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Determining Factors of a Qualified Prospect
 

06/16/2015
 
Posted By: Admin DreamingCode

1. Strong motivation

Motivation is simply the desire to do something. The stronger the desires on the part of the Buyer, the easier it will be for you to satisfy or even exceed their expectations. The stronger the motivation, the lower the expectations they will have for a property or your service. A low motivation prospect is willing to look for extended periods of time until they find the perfect home. In essence, they are looking for something that doesn't exist in many cases.

Do they want it? Do they have to have it? Those are the key questions to review in your head while talking with the prospect. If they are hoping for or would like something to happen, the likelihood of it happening diminishes.

2. Financial capacity

We can find people who have a desire or high motivation to live in a much nicer home. That certainly needs to be balanced with financial capacity: the availability of a down payment, credit score, steady employment, and sufficient income. Most people want more than they can afford. A Champion Agent finds out before they invest time on a prospect what their true financial capacity is.

If you show property before you know clearly their financial capacity, you run the risk of disappointing your client. The Buyer ends up seeing homes they want but can't afford, causing them to become frustrated with the properties, themselves, and you. This is a sure way to lose the client.

3. Authority to take action

Do they have the authority to make the purchase? Are they the only decision maker, or is someone else involved or influential in this decision?

Far too frequently, low producing agents find out late in the game that parents, friends, aunts, or uncles will have an influence on the decision. This can easily cause a blockage to the sale. The other party, which is usually a parent, will come in after the home is selected and talk the Buyers out of the home they want. Knowing who will have influence on the decision is critical.

4. Realistic expectations, willingness to compromise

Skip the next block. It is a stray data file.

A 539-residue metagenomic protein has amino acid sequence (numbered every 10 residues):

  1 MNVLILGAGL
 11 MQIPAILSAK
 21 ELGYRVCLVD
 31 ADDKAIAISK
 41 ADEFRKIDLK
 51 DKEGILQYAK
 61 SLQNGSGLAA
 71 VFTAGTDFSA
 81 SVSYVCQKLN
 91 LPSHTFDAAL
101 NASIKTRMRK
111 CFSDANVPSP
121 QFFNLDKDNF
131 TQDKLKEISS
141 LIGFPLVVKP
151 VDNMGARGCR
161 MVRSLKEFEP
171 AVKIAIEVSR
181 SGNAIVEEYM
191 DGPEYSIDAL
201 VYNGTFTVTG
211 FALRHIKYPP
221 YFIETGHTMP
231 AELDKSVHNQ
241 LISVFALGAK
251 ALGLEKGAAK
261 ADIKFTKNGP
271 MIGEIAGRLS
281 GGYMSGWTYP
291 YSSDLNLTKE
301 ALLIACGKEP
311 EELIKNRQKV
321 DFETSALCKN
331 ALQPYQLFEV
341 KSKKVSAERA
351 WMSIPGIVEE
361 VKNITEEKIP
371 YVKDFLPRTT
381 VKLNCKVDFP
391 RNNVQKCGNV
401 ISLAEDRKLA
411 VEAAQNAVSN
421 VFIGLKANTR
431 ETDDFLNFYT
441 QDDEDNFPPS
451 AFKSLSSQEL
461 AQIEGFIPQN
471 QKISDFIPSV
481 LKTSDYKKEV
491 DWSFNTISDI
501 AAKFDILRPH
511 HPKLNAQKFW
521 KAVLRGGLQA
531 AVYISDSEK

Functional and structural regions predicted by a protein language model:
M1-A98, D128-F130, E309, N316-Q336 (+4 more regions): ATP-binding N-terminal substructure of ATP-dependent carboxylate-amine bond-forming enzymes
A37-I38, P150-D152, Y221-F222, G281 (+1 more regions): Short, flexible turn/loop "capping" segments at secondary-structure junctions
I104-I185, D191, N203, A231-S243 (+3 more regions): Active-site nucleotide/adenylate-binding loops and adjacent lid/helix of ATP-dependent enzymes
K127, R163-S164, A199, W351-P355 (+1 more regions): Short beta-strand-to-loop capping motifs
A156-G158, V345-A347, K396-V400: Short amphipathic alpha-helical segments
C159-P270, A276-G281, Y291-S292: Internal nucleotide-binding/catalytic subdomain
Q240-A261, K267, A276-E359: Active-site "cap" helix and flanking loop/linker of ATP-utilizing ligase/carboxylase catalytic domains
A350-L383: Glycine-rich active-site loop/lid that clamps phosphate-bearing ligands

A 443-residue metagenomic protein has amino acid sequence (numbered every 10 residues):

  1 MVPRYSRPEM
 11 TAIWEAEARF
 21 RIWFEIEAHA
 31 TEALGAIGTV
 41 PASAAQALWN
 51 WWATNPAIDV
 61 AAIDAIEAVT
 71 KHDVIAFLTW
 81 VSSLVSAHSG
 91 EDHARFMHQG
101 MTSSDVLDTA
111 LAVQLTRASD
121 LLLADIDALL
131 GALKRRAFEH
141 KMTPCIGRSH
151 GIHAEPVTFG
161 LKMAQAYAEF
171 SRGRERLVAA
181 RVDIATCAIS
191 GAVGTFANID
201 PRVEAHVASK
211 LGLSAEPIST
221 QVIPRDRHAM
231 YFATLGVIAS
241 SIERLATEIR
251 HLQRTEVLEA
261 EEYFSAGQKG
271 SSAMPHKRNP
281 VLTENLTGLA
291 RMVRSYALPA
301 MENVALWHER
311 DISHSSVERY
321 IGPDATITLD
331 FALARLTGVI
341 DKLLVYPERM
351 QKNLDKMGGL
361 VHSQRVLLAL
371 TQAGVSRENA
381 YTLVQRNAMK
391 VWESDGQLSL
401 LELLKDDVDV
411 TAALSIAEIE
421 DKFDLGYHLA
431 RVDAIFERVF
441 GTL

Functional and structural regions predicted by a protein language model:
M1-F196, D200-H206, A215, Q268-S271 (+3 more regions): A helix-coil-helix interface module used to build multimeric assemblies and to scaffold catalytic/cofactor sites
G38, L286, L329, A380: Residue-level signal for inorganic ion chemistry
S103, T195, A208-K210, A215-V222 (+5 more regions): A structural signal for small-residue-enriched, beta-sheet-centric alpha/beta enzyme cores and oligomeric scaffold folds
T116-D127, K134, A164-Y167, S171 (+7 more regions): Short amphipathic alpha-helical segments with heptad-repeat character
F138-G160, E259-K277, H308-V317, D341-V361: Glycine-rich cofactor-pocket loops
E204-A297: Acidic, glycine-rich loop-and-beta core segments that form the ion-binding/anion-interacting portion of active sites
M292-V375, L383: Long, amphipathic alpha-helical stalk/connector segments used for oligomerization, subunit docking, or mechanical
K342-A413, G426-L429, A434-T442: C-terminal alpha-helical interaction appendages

Qualifying and the Buyer Interview have so much value in determining this area. We are in a compromise business. The Buyer has to be willing to have realistic expectations of their desires and budget. They have to be able to forgo things that might be luxury items in their budget. They might not be able to afford that 3rd garage space based on their budget. They might have to forgo it because the area they really want to live is older, and very few of the homes have 3 car garages.

Agents are better at determining the desire level of a client than the expectation level. We have to guide the client to identify their desires for their next home, then to prioritize these items. What are have-to-have items, and what are really like-to-have items? What is a non-starter item that knocks out the home and what is it that they can live without?

Let's go back to our garage example. If the house didn't have a 3 car garage but had room to add on that garage and was in the right location and had all of the other features you were looking for, would that be okay?

In the end, none of us will ever own the perfect home. We have to be willing to compromise. If we have a client without realistic expectations or with a lack of compromise ability, we will end up with either a large amount of time invested to generate a commission check or no commission check at all.

5. Willingness to understand the marketplace and market competition

This has been a difficult area in the past. Buyers have not liked the bidding war in real estate. They have felt taken advantage of by the Sellers. In some cases, they lost a few houses or had to pay 5%, 10%, or over 20% above asking to acquire a home.

For a prospect to become a client, they must understand the marketplace, whatever it currently is. In the end, the market is the market! All real estate agents and Buyers can do is respond to the market. One thing an agent should always know is the percentage of list price to sales price for the homes in the price range their client is trying to purchase.